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Picking buttercups and eating butter cups: Spelling alternations, semantic relatedness, and their consequences for compound processing

Published online by Cambridge University Press:  14 July 2014

MARCO MARELLI*
Affiliation:
University of Trento
GEORGIANA DINU
Affiliation:
University of Trento
ROBERTO ZAMPARELLI
Affiliation:
University of Trento
MARCO BARONI
Affiliation:
University of Trento
*
ADDRESS FOR CORRESPONDENCE Marco Marelli, Center for Mind/Brain Sciences, University of Trento, Corso Bettini 31, 38068 Rovereto (TN), Italy. E-mail: marco.marelli@unitn.it

Abstract

Semantic transparency (ST) is a measure quantifying the strength of meaning association between a compound word (buttercup) and its constituents (butter, cup). Borrowing ideas from computational semantics, we characterize ST in terms of the degree to which a compound and its constituents tend to share the same contexts in everyday usage, and we collect separate measures for different orthographic realizations (solid vs. open) of the same compound. We can thus compare the effects of semantic association in cases in which direct semantic access is likely to take place (buttercup), vis-á-vis forms that encourage combinatorial procedures (butter cup). ST effects are investigated in an analysis of lexical decision latencies. The results indicate that distributionally based ST variables are most predictive of response times when extracted from contexts presenting the compounds as open forms, suggesting that compound processing involves a conceptual combination procedure focusing on the merger of the constituent meanings.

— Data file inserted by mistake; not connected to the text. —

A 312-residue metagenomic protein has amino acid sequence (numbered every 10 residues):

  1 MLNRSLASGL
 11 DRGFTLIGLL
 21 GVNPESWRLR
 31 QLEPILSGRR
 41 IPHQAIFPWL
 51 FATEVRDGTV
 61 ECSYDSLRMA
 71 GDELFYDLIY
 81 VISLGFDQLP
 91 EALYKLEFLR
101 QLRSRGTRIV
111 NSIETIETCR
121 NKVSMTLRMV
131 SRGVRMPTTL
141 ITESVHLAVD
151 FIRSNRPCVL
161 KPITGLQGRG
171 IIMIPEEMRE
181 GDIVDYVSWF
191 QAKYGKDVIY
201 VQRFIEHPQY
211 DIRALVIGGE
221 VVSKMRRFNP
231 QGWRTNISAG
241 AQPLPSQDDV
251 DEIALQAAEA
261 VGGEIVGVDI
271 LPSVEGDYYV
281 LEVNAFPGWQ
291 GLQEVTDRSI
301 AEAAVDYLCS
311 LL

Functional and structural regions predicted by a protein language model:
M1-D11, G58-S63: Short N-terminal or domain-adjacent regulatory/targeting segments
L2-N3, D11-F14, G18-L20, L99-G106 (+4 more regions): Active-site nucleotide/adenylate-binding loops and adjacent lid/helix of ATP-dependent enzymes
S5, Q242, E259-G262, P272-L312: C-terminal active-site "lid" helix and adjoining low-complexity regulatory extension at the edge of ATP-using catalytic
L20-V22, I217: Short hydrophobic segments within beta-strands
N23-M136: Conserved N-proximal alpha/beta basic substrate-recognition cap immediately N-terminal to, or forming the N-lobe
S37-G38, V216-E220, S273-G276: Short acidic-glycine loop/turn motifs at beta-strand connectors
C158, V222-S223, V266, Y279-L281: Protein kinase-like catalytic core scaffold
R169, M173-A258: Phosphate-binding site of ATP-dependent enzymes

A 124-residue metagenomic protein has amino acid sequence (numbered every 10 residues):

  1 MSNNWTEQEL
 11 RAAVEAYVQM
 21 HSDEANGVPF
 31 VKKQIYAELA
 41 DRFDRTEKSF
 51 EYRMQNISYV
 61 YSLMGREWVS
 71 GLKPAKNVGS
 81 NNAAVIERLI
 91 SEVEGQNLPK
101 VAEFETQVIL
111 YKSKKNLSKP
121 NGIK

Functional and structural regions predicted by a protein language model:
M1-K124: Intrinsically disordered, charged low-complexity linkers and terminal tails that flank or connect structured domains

Type
Articles
Copyright
Copyright © Cambridge University Press 2014 

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References

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